Isaiah 58:6, “Is not this the fast that I choose: to loose the bonds of injustice…”
Throughout history, the act of fasting has been a show of faith, a form of political protest, a weapon of the powerless.
Virtually all the major faiths include long-held traditions of fasting as a spiritual discipline, a way to seek the holy amidst the temporal, through sacrifice and prayer. Social movements throughout modern times — from the women’s suffrage movement of the early 1900′s to Mahatma Gandhi and his use of non-violent protest to challenge British colonial rule — have also turned to fasting when other forms of protest have failed to produce change.
US farmworkers in particular have fasted — including Cesar Chavez’s famous fast in 1968 (right), which drew global attention to the plight of California farmworkers — as a means to underscore the urgent need for more humane labor conditions in the fields.
The CIW’s own organizing history is founded, in part, on a seminal hunger strike by six of its members, a month-long fast that stretched from December 1997 to January 1998. The fasting workers’ only demand was for dialogue with Florida tomato growers, and though the growers refused to meet with the workers at the time, the call for dialogue drew the support of then-Florida Governor Lawton Chiles and former President Jimmy Carter.
Despite the growers’ rejection, the energy created by the workers’ courageous sacrifice was not lost. Their 30-day fast sparked what would become today’s Campaign for Fair Food, and twelve years later, Florida growers would not just sit with farmworkers in Immokalee, but agree to forge an historic partnership that is changing the very nature of farm labor relations in Florida (right, Jon Esformes of Pacific Tomato Growers shakes hands with Lucas Benitez of the CIW following the signing of the first of what would become industry-wide Fair Food agreements with Florida tomato growers).
This coming month, workers from Immokalee — men and women who put food on tables across the country — will go without food again, this time to demand that Publix support that groundbreaking new partnership, that Publix support the fundamental human rights for farmworkers that are taking root today in Florida’s fields thanks to the CIW’s Fair Food Program.
“The sword that heals” – Martin Luther King, Jr.
Nearly fifty years ago, Dr. King wrote a book discussing the urgency of the battle for human rights to which he gave his life, entitled, “Why We Can’t Wait”. Reflecting on the Civil Rights Movement’s use of creative non-violence, Dr. King wrote:
“Non-violence is a powerful and just weapon. It is a weapon unique in history, which cuts without wounding and ennobles the man who wields it. It is a sword that heals.”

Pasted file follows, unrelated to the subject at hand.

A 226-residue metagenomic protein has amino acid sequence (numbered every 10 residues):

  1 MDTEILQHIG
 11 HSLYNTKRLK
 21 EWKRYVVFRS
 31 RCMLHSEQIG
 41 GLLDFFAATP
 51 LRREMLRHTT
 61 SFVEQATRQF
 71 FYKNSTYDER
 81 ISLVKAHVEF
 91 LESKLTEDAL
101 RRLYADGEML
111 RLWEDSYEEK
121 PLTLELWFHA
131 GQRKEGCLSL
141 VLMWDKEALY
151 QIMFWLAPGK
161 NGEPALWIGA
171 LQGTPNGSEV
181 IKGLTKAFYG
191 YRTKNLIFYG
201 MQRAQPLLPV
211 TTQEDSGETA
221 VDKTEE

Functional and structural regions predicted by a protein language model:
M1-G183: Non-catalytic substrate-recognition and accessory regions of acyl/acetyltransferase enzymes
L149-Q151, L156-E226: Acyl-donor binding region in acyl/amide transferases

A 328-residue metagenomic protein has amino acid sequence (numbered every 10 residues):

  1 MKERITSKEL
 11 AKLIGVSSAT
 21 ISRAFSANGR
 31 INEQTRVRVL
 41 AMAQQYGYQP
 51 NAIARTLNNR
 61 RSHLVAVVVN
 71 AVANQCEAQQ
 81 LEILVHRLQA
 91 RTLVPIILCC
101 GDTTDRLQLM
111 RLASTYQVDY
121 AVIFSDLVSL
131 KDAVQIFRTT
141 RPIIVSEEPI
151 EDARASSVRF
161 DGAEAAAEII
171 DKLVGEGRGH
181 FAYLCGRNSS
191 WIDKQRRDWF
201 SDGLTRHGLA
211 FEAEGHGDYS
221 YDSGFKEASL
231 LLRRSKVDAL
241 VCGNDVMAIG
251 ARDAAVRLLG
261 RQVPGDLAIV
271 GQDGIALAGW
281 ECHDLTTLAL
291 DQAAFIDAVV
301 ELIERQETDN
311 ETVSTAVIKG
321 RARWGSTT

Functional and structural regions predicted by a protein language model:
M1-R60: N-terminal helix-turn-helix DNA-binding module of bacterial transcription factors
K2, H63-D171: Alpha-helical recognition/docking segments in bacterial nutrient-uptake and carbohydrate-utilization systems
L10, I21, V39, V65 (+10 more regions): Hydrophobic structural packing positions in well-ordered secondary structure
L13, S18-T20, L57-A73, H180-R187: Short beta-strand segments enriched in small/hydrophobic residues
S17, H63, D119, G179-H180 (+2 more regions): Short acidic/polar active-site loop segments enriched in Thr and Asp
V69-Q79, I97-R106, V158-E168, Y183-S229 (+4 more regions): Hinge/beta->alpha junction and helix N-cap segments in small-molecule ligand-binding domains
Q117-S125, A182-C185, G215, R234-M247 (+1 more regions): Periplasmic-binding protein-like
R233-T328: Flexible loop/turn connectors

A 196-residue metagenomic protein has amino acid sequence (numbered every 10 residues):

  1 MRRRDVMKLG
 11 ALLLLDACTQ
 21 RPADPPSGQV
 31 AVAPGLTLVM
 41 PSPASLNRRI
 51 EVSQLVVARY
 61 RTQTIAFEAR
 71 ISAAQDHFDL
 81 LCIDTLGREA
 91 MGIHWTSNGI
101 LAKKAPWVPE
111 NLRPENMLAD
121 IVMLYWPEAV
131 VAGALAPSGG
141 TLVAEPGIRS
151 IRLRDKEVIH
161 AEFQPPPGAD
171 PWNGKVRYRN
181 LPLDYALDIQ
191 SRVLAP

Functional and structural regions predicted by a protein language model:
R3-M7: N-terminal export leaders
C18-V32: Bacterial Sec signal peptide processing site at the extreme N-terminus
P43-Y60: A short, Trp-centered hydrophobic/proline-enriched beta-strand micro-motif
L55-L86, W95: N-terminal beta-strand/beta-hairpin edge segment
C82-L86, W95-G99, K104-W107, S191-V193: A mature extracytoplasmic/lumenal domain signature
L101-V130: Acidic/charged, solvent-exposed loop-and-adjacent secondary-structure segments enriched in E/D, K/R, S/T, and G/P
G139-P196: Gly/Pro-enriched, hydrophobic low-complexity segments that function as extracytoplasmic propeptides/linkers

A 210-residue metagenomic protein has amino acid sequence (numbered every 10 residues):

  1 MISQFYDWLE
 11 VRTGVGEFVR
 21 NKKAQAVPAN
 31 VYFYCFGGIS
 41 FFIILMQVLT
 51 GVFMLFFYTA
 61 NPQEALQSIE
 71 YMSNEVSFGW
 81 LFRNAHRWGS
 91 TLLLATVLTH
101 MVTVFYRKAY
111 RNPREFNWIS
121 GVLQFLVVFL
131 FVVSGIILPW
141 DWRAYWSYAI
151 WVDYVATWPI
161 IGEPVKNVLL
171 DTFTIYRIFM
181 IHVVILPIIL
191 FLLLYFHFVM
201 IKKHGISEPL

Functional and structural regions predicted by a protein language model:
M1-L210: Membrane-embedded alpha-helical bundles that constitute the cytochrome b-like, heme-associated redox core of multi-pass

The book is an invaluable glimpse into the pragmatic and philosophical reasoning that drove the Civil Rights Movement, a powerful justification of the challenging campaign of non-violent direct action that changed the conscience of a nation and tore down the structures of legalized segregation. It is a must-read.
Half a century later, a decade of farmworker struggle first exposed, and then ultimately healed, the deep rift between farmworkers and their employers in Florida. Workers and growers, once profoundly divided, now sit together in a remarkably productive collaboration, building a new, sustainable Florida tomato industry that advances both the human rights of farmworkers and the long-term interests of growers through implementation of the Fair Food Program.
But the supermarket industry that buys Florida tomatoes has yet to put its weight behind the Fair Food Program. Instead, the supermarket giants have done everything within their power to oppose the Program and, in doing so, have threatened to undermine the fragile gains won in the fields since 2010. None has played a more damaging role than Florida’s own “neighborhood grocer” Publix:
That is why, today, the Fair Food movement looks to carry the torch of creative non-violence and to continue the fight for fundamental human rights. On March 5th, outside Publix corporate headquarters in Lakeland, Florida, fifty farmworkers and their allies — faith leaders, students, and community leaders from across Florida and across the country — will come together in a six-day fast, their sacrifice undertaken in the hope of raising awareness of Publix’s role in blocking progress in the fields and expanding the rights of the farmworkers who harvest the nation’s food. On March 10th, Day Six of the fast, Fair Food allies will converge on Lakeland for a protest at a Publix location followed by a 3.5-mile procession leading to Publix headquarters, where they will join the fasters in a ceremony to break the fast. There will be more details to come in the weeks ahead as we approach the date of the action.
Publix has turned its back on farmworkers’ rights for far too long. From their belated public response to the finding of forced labor in their supply chain, to their cold-hearted disavowal of responsibility for labor abuse on their suppliers’ farms generally — “If there are some atrocities going on, it’s not our business” — to their unconscionable indifference in response to the Campaign for Fair Food, Publix has stood in the way of progress long enough.
The history of today’s human rights movement is being written, in the fields — and in the streets — of Florida. Join us in Lakeland this March as we write the next chapter with the Fast for Fair Food.